RealNews

Ruling shields AOL on 'hostile code'

In what legal experts describe as a first, a federal appeals court has upheld a ruling that America Online and other Internet service providers are not liable for “hostile code” sent between subscribers. The U.S. Court of Appeals for the Third Circuit said last week that AOL could not be held accountable for a subscriber’s sending of hostile code through its service. John Green, a 54-year-old electronics engineer and founder of JP Green Associates, in Edison, N.J., had accused AOL of failing to enforce its terms of service against a subscriber who sent Green a so-called punter, or malicious software instructions designed to temporarily kick someone off the service. The court upheld a ruling by the U.S. District Court for the District of New Jersey, which had said an ISP’s immunity from prosecution for a subscriber’s actions covers not only the sending of actionable words, but also of hostile code. Full Story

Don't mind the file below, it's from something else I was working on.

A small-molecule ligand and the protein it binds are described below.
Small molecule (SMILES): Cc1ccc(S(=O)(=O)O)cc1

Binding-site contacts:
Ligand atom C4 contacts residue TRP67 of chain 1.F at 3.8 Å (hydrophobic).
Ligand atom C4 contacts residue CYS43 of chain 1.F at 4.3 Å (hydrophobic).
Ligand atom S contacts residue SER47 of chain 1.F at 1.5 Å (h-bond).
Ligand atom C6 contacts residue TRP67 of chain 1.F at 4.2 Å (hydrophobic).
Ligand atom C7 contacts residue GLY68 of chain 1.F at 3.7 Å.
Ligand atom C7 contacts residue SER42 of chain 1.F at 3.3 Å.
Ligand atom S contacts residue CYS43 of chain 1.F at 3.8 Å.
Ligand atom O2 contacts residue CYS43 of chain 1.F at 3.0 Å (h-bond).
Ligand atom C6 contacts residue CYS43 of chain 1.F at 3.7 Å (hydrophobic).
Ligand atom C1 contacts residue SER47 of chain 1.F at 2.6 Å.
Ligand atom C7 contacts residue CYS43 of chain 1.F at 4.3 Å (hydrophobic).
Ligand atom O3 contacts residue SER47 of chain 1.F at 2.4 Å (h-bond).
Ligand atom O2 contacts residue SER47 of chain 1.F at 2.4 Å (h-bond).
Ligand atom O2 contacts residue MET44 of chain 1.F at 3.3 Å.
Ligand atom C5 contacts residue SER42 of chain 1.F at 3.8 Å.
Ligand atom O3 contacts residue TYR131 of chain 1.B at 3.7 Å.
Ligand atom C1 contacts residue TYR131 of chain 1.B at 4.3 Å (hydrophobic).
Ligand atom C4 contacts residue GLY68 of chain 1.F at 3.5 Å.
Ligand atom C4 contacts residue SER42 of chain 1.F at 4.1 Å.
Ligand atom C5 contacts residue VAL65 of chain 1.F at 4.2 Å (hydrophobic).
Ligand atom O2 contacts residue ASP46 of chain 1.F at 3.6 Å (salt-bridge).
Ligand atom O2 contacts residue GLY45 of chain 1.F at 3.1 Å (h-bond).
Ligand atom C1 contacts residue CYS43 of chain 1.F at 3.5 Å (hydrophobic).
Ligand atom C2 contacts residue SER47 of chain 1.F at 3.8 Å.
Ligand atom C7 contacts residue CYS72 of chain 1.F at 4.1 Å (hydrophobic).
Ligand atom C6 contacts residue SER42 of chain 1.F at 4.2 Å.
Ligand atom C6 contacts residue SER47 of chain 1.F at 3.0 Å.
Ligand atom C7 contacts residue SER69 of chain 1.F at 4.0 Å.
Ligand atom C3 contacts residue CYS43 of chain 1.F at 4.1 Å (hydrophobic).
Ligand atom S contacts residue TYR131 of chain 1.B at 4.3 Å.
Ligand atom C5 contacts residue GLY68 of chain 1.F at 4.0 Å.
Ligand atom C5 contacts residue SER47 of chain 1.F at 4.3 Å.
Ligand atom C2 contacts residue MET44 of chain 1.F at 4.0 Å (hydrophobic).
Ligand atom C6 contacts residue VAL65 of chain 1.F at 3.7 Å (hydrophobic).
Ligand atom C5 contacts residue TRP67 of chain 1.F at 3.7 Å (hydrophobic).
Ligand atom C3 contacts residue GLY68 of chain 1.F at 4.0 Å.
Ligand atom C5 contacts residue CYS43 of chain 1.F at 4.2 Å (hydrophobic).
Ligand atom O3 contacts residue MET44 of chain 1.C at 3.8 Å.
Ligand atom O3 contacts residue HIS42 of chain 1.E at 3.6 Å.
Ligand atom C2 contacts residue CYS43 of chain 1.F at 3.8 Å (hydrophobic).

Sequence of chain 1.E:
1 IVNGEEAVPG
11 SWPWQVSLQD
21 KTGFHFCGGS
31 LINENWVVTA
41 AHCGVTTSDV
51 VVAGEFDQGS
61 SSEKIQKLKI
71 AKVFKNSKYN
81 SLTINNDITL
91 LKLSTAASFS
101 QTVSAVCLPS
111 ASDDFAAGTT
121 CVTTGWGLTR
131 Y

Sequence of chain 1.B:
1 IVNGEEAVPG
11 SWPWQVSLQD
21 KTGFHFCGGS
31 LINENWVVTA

OODA Analyst

OODA Analyst

OODA is comprised of a unique team of international experts capable of providing advanced intelligence and analysis, strategy and planning support, risk and threat management, training, decision support, crisis response, and security services to global corporations and governments.